Needless to say, this is a smart book. But read closely–the devil is in the details.

If you love dark stories with complicated fully flawed characters this is the book for you. I loved them all, in a way. Wanted to be them all, in a way. Sometimes even the ones I later hated.

If you are/were/wished to be a thespian it would be a tragedy of historic proportions not to read this book because you too will want to rip open a page and crawl inside. (You know who you are friends. I plan to tag you.)

I honestly don’t know how I missed If We Were Villains when it released last April, but that just goes to show how many books are out there and all the more reason to write this blog. It was suggested to me by an agent at Muse18 and I am glad she did. Lucky for us the paperback version


came out Monday and M.L. Rio is happy to sign the copy I ordered from Malaprops for one of you. (I just love personally signed books.) This one has been published in multiple countries, even Italy. (Goal: Book launch in Italy ;))

I will be using the handy random number generator to gift a personally signed copy later this week. So comment, share, retweet, like, love or just give me a 🙂 to be entered. And if you wish to follow this blog. Look for a small pop up button in the bottom of the screen.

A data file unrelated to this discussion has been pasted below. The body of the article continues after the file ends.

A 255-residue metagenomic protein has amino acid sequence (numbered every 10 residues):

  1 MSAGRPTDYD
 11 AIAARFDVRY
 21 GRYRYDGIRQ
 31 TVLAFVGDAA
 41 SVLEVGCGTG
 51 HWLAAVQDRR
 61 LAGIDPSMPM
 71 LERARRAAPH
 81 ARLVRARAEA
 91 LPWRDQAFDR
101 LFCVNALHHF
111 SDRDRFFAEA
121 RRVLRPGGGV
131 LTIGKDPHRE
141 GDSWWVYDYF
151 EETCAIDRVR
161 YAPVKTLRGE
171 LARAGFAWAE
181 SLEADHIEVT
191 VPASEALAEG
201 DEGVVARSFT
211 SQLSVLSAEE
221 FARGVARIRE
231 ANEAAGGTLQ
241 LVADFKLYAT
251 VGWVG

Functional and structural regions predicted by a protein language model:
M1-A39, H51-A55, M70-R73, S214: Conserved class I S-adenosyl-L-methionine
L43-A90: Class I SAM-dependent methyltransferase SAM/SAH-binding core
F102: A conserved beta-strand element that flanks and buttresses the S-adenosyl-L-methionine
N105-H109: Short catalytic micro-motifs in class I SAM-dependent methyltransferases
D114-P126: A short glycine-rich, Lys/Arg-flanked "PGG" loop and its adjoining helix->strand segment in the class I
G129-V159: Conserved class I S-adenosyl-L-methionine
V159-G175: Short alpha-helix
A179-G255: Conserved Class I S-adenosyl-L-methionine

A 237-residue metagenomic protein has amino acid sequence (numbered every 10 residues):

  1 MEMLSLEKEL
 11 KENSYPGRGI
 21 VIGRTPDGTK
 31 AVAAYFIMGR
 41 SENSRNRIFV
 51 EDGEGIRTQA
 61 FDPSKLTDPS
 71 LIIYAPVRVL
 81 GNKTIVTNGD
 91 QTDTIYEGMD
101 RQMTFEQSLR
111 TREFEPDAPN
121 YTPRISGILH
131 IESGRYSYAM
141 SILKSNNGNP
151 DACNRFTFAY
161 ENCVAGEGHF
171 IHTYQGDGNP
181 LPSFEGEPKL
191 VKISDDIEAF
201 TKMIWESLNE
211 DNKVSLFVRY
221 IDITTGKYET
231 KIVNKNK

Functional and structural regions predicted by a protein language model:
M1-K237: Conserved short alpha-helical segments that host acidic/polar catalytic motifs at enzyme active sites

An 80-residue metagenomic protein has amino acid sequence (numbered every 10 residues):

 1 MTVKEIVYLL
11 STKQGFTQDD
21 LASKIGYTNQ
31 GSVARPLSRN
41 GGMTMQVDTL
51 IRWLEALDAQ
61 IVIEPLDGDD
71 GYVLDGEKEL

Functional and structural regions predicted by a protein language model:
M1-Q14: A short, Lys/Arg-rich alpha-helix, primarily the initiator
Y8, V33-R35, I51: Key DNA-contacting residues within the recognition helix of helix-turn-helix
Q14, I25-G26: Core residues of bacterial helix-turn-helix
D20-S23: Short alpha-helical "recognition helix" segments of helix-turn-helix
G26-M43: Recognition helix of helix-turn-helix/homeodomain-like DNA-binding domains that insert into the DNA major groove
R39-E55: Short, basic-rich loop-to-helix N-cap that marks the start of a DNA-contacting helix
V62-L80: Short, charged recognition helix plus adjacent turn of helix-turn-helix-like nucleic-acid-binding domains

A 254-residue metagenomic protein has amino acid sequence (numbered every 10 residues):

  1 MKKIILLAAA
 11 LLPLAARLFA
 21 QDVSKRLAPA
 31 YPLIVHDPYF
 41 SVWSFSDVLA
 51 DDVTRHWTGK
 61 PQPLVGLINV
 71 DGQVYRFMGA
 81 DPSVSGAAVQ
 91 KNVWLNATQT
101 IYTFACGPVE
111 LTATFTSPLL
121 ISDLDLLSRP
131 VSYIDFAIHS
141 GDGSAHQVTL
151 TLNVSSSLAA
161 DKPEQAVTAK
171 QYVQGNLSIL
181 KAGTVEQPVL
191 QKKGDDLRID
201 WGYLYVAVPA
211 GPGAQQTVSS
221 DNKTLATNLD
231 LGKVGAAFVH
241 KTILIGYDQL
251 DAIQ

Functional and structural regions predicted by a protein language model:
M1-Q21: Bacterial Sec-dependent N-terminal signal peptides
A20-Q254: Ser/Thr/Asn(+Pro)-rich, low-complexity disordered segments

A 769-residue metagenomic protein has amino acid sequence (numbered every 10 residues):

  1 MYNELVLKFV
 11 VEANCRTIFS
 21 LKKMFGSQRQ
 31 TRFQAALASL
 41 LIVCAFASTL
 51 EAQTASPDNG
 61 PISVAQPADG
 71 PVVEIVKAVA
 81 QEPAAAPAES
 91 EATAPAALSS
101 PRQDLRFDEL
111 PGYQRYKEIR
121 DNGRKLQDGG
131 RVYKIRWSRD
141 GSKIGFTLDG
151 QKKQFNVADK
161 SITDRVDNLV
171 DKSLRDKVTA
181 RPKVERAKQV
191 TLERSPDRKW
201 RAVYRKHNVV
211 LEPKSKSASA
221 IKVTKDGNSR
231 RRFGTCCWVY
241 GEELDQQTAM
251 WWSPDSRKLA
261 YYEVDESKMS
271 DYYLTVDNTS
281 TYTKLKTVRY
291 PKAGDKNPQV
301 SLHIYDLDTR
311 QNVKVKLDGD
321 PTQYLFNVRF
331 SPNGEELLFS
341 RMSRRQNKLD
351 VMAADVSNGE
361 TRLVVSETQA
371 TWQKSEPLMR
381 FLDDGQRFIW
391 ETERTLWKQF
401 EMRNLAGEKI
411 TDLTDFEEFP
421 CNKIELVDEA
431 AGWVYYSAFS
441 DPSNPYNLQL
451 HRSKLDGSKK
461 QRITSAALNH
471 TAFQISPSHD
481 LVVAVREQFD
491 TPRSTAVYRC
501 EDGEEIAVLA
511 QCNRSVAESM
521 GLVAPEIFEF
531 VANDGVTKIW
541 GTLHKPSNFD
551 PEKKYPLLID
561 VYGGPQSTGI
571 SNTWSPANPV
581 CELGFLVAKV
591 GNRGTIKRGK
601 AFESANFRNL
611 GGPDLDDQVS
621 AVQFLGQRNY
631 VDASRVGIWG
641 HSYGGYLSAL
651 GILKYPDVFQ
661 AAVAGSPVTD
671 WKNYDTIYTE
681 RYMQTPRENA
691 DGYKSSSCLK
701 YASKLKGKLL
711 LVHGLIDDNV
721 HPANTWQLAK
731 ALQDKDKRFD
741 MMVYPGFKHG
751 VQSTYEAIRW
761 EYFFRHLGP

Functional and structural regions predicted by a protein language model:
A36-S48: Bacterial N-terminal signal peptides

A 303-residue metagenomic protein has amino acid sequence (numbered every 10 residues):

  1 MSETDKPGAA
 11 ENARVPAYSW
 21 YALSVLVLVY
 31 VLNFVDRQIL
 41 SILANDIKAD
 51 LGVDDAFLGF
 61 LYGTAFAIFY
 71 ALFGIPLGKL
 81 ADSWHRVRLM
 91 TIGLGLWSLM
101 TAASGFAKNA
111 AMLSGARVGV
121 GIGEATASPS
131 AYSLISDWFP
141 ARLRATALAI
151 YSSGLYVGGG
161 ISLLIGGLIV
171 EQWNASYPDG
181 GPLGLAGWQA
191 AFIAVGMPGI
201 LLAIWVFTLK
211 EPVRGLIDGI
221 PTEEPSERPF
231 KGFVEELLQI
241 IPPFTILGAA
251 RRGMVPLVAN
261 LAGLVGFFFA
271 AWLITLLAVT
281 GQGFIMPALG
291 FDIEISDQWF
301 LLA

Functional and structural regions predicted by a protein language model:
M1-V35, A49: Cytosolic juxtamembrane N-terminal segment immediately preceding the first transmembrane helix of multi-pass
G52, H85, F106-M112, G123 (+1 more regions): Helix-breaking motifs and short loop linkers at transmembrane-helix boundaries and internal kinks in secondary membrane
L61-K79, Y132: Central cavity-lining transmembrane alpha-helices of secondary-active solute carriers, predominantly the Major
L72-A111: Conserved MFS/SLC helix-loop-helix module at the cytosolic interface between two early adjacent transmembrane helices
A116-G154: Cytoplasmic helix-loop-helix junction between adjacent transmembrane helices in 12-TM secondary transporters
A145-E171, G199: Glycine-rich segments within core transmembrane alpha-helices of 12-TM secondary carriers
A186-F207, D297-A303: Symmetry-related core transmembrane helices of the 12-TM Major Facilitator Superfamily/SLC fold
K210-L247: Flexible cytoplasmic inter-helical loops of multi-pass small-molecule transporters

Until next time,


In Sight of Stars ~ by Gae Polisner

This is the post excerpt.


I can ask no more from a book than to teach me something about myself. In Sight of Stars did just that, and I hope the lesson stays with me, just like the stars ~ that are always there even though it may be dark and cloudy.


This book is not about mental illness but mental health — something we all need to be cognizant of. I am recommending it because it will remind us when we are low or scared or overwhelmed or anxious that we should always turn out to those who love us rather than turning in. Turning in may feel safe, and yet it can have devastating consequences as it did for Klee (pronounced Clay as he was named after the painter Paul Klee).